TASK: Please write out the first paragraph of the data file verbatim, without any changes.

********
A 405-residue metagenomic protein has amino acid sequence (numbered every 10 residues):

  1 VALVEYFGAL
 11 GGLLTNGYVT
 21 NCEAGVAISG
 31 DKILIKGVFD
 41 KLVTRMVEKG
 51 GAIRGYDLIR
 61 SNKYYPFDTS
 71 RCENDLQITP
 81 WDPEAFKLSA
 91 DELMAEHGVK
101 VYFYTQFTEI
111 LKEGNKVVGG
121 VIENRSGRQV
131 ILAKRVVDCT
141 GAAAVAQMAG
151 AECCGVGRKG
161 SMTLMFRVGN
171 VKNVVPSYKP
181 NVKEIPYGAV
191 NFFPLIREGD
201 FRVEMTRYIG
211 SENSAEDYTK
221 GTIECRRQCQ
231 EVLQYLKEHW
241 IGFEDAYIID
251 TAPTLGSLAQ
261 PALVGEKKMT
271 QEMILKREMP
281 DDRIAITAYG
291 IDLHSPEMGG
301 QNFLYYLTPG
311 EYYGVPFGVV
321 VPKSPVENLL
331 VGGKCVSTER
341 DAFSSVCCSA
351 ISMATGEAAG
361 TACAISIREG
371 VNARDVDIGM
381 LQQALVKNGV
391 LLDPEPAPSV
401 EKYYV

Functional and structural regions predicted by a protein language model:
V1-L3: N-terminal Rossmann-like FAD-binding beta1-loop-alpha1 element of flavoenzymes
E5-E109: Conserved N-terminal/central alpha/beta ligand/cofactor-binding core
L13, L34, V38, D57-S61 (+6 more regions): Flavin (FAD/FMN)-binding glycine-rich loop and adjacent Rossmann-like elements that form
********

A 405-residue metagenomic protein has amino acid sequence (numbered every 10 residues):